Everything seems right about Nakaii, she turned out to be quite a member of the family. It was as if we had owned her forever. When Gregg was busy working at his desk. she’d walk by his room, look in the door, walk a few feet into the room, then turn and leave. If he was sitting on the floor watching TV, she would cuddle up next to him.
We bought her a wicker basket lined with a lilac pillow and bows on the outside. It was supposed to be a bed for her to sleep in, but that was a joke. She slept at the foot of Gregg’s bed, and we never could get her to sleep in the basket. She stayed with Gregg constantly for the month of June and on his last day she sat on the foot of his bed from early morning until he passed away. I have always felt a telepathic kinship with her and whenever I would think of Gregg, she would come running to me, look deeply into my eyes and comfort me. She was a creature of heightened sensitivity and would always be a special connection to Gregg.

Monday, November 17, 2008


Gregg has been looking forward to seeing Yosemite National Park ever since his friend had shown him pictures of the giant sequoia trees which he described as "looking like tiny match sticks on top of the mountains".
His enthusiasm for Yosemite reminds me of my eagerness to see the Grand Canyon - an exciting dream finally coming true. We have a wild ride driving through the mountains approaching Yosemite. Looking out of the coach window, I see the wheels dangerously close to the edge of the road and I shiver as Gregg yells out, "We could slide down the side of the mountain, what a way to go!"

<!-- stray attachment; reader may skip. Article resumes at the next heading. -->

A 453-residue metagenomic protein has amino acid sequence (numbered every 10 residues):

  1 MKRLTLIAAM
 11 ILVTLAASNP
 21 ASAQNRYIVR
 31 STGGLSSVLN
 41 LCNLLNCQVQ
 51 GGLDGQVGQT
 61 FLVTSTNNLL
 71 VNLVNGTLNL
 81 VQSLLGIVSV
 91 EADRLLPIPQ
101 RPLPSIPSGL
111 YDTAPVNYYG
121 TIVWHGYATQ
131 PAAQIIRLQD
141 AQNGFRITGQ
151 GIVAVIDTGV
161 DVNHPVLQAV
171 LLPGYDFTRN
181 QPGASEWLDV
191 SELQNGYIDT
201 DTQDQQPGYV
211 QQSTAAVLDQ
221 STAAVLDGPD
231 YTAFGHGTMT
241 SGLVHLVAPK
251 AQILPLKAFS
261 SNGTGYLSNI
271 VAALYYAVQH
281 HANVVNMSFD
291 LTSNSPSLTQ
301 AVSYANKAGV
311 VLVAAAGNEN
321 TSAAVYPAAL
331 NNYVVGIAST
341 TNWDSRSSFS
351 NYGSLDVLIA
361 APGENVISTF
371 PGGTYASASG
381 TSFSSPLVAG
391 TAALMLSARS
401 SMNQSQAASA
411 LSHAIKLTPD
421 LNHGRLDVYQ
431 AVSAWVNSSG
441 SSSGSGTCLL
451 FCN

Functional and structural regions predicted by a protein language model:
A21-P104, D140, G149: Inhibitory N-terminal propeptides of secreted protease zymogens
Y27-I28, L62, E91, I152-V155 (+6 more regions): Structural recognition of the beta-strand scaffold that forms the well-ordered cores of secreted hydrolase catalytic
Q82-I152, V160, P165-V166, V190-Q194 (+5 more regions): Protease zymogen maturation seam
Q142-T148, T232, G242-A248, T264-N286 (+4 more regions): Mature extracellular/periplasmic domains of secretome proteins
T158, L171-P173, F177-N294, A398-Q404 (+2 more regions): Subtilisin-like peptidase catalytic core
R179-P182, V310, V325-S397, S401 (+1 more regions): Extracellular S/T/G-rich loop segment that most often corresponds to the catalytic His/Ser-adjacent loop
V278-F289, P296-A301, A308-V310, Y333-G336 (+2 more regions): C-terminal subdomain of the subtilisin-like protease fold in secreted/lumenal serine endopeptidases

Yosemite is awesome. Everything Gregg expected. We stay in the Ahwahnee Hotel, a huge rustic lodge in the middle of Yosemite Park. The hotel is famous for the distinguished people who have stayed there...Presidents Taft, Roosevelt, Eisenhower, Kennedy, Reagan and Queen Elizabeth II and other nobility. I guess we are in good company.
Our family is assigned two corner rooms on the fourth floor. One room has a view of the waterfalls. The other room has a view of Half Dome mountain. Gregg and I start arguing about which room we want. He will be sharing his room with his dad, Jack, and I will be sharing my room with his little sister, Beth. Finally after arguing back and forth, Gregg and Jack take the better room, the one with the view of Half Dome. It’s also the only room on the fourth floor with a private balcony. I wonder which President or dignitary has stayed in there. I can feel their ghostly presence.
The four of us have dinner in the main dining room which looks like a cathedral. It can seat 400 people and has fireplaces you can stand up in. We are so impressed, we can hardly concentrate on what we are eating.
After finishing the meal, we return to our rooms. Jack and Gregg in their room, Beth and I in our room. I immediately start looking around for the thermostat. I’m not even cold and I can’t figure out why I am obsessed with locating it. I finally find it hidden in an alcove behind the entrance door to the room. Then I telephone Gregg and tell him where the thermostat is and I am shocked when he says that he is cold and shivering and they had been searching all over their room looking for the thermostat at the same time as me!

Monday, August 25, 2008


When Gregg hears that we are going to be in Las Vegas for one night, he said, "I’ve always hoped someday I would invent a system to win big bucks. Now’s my chance. I’m going to carry $300 in my pocket so I can gamble whenever I want."

The first time he approaches a slot machine in our hotel lobby - security guards come out of nowhere, yelling, "Children cannot come within ten feet of the slot machines."